Vintage Trouble Live in Carrboro, NC
Vintage Trouble travels light. They don’t need no semis totin’ light trees full of sparkling laser blinders, or fire-and-brimstone-spewing pyromaniac toys flanking the stage. There’s no jumbotron flashing images ten times lifesize on a giant screen behind them. Frontman Ty Taylor produces all the action and fireworks they can almost contain on a stage, and the image he projects is so much faster and larger than life that its hard to follow him with the naked eye, much less a camera.
The band doesn’t don’t need much of an introduction, as they file onstage to Big Mama Thornton’s “Hound Dog” blasting over the P.A. during last week’s midweek show at the Cat’s Cradle in Carrboro, North Carolina. Taylor came out working the crowd like an evangelist engulfed by the spirit, energy coming off him in waves that crashed against the audience with soul-soaking power. He couldn’t stand still, flitting from the drum riser to the lip of the stage. Strutting, preening, and preaching. Taylor delivered a soulful message, screaming like gutshot panther.
He and bandmates Nalle Colt on guitar, bassist Rick Barrio Dill, and drummer Richard Danielson, look like scruffy bankers, well turned out in spiffy suits and pointy toed Italian shoes. But once the music starts, they turn into rock and roll degenerates, pounding out hard-driving, churchy soul.
They were working the new record, 1 Hopeful Road, hard that night. Colt was twanging away on “Angel City, California,” soul-drenched, hard rockin’ Bakersfield honky-tonk. “It means so much to see you folks mouthing the words to these songs we just did a few months ago,” Taylor said. The crowd seemed to know ’em all, singing and swaying along to “If You Loved Me,” gritty soul from the Otis school of anguished moaning.
Taylor introduced “Doing What You Were Doing” as being inspired by the drum circles on the beach of the band’s home base of Venice Beach, California. But this was more ’60s-era soul than tribal thudding, smoothed out by Colt’s sweet, soulful chords.
Taylor was darting restlessly about stage for the slow ones, but he couldn’t contain himself when the band kicked off “Run Like the River.” He was off in the thick of the crowd, spinning and screaming, finally leaping back on stage, finishing off the song with a flying knee drop James Brown would have envied.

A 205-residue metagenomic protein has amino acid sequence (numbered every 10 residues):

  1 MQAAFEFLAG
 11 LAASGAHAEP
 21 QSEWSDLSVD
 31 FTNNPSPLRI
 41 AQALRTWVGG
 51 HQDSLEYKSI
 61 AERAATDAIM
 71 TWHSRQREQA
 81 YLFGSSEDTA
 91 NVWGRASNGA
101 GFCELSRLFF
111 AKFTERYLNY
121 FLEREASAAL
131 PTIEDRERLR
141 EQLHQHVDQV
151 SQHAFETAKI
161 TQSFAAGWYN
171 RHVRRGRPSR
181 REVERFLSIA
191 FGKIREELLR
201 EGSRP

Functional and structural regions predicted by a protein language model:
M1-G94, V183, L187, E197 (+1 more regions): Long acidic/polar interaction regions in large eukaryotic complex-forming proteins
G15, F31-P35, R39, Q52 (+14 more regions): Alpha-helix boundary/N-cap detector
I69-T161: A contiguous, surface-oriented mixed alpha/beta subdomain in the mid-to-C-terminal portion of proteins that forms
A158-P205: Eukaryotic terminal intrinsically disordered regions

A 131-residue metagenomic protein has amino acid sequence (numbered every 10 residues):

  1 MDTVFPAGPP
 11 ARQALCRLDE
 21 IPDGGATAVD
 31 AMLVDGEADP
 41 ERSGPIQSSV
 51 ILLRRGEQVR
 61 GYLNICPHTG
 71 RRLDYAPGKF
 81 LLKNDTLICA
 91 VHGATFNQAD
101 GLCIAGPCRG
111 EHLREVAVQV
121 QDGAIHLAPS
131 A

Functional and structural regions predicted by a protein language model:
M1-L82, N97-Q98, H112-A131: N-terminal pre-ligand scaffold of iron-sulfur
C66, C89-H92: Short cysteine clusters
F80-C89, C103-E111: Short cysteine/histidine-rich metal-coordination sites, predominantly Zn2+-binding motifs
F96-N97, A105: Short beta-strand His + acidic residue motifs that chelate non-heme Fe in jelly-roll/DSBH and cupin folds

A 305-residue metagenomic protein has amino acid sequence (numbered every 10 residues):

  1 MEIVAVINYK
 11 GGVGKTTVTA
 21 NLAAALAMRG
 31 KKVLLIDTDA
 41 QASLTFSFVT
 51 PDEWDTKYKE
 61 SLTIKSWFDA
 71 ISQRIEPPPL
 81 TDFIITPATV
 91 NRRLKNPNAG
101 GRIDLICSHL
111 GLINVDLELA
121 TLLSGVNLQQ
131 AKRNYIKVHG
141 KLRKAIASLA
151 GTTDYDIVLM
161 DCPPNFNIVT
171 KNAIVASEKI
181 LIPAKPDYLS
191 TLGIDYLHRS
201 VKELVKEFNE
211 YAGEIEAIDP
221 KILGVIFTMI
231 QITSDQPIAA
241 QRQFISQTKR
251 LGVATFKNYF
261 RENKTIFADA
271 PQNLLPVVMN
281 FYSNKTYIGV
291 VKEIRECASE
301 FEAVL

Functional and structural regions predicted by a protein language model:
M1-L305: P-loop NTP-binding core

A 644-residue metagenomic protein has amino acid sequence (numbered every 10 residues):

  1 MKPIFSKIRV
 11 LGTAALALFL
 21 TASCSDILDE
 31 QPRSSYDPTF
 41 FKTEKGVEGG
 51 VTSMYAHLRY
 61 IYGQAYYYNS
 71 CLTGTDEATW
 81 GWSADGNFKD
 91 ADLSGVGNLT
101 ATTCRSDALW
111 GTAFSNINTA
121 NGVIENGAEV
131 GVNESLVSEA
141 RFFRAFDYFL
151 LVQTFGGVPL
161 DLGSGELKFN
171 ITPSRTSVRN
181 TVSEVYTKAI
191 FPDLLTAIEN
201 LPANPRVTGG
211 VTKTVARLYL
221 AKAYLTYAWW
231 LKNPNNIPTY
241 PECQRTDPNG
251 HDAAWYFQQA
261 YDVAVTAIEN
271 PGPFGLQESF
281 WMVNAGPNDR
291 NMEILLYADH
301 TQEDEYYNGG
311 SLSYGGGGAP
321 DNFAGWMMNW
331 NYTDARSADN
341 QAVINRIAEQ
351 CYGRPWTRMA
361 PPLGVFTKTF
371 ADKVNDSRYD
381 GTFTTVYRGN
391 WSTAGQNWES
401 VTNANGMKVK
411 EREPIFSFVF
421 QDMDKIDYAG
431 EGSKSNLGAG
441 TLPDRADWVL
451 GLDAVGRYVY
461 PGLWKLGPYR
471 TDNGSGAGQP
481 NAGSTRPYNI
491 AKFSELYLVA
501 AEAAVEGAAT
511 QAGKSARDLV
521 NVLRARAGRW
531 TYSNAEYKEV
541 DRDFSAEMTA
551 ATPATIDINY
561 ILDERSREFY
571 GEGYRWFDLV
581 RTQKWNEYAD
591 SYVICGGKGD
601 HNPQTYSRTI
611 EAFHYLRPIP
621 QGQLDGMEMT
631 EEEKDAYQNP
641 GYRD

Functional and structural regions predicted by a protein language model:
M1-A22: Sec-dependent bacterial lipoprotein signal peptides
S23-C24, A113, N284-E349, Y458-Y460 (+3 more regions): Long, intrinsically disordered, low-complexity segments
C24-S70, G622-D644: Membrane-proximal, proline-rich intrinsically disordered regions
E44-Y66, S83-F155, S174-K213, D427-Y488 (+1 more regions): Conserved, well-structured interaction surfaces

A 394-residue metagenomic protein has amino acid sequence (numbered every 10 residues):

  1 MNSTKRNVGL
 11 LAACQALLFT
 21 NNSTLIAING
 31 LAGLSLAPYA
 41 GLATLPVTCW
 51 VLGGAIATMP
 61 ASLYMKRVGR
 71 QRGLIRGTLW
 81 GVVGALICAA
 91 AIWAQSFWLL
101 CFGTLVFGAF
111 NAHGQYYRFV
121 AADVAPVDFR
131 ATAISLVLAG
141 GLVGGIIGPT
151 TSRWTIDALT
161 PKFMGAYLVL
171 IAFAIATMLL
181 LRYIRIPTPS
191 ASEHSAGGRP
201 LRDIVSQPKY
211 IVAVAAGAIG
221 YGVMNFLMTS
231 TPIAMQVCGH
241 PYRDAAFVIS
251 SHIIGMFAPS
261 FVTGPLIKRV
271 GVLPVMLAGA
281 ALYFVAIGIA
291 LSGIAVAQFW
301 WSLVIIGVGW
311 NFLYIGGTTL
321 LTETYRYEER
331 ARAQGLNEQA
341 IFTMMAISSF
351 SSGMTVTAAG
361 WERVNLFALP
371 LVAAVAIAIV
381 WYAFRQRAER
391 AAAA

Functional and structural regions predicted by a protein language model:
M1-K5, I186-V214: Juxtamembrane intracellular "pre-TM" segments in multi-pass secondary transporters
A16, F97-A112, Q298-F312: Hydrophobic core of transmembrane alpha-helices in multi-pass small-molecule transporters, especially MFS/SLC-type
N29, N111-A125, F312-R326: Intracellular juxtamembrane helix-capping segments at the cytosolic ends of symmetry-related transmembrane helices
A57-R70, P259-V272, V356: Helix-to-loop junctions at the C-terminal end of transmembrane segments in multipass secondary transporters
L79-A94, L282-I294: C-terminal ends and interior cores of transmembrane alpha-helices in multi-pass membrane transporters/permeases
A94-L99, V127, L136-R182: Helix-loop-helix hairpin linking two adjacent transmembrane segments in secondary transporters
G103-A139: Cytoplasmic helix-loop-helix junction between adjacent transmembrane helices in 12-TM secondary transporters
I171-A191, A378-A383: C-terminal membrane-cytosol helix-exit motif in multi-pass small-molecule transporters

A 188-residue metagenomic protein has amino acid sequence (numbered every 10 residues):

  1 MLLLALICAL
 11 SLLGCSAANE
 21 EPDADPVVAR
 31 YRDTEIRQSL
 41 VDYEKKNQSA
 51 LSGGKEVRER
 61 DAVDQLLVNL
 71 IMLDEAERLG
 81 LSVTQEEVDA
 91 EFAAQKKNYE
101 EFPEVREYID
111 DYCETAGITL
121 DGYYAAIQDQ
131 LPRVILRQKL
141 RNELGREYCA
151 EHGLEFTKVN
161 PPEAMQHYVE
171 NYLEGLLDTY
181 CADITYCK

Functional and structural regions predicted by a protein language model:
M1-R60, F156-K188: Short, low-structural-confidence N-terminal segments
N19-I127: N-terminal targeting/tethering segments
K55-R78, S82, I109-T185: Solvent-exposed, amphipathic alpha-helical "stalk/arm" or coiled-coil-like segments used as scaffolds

Taylor was the center of attention, but the band was beside and behind him all the way. It’s one of the best road bands in the business — their power steering navigates twists and turns with ease. Bassist Dill and drummer Danielson are the suspension and Colt the fine tuned engine that keeps this vehicle turning over. Like Steve Cropper’s accompaniment for Otis Redding, Colt seems to always have the right licks at hand to wrap around Taylor, enhancing his vocals without overriding them, while Dill and Danileson hold up a platform that thuds and trembles mightily but is always rock solid beneath.
Taylor earns James Brown’s former title of “the hardest working man in show business” with his J.B.-inspired twirls, leaps, and splits. He put ’em all to work on “Strike Your Light,” once again leaping offstage to climb atop the highest railing he can reach in the club, then diving back into the middle of the crowd, organizing a group squat like ’60s-era fratboys used to do at house parties for the Isley Brothers ’59 hit “Shout.” He got them crouch down with him as he lowered the volume to a whisper, gradually bringing it up to a scream, the audience leaping and screaming lustily as Taylor crashed through the crowd like a linebacker, scrambling back onstage to finish off with a couple of flashy mic stand moves, also courtesy of J.B.
For the encore, Taylor offered up “Nobody Told Me,” Sam Cooke-style mellow soul with just enough of a burr in his voice to remind you that, although he may be delivering it smoothly, he’s still bleeding inside.
The closer, “Pelvis Pusher,” a ’70s-era Wilson Pickett soundalike that could have been a follow up to “Land of a Thousand Dances,” had Taylor commanding everybody within earshot to push their pelvis at him at regularly scheduled three-point countdown intervals. It’s impossible to follow that, so the band doesn’t even try, filing right off the front of the stage to the merch table to mingle with fans and move some product.
When it was finally my time to greet the band, I asked Taylor if he ever played football. “Yeah,” he says, “how did you know that?”
“Well,’ I said, “on your way back to the stage on ‘Strike your Light,’ you hit me with a body block out there on the floor tonight that knocked me back for about a ten-yard loss.”
“Oh yeah?” he said, really focusing on me now, wondering if I’m gonna attack him, threaten to sue, or praise him for his gridiron skills. I choose the latter.
“Nice hit,” I tell him, and see him visibly relax.
“Cool,” he says, then quickly hands me off down the line to the rest of the band, who are cracking up over the overheard exchange.
“Thanks for supporting live music,” Colt manages to gasp out between giggles. “We really appreciate you.”
Likewise, gents. Thanks for the memories, and a one-of-a-kind, black-and-blue souvenir I’ll never forget.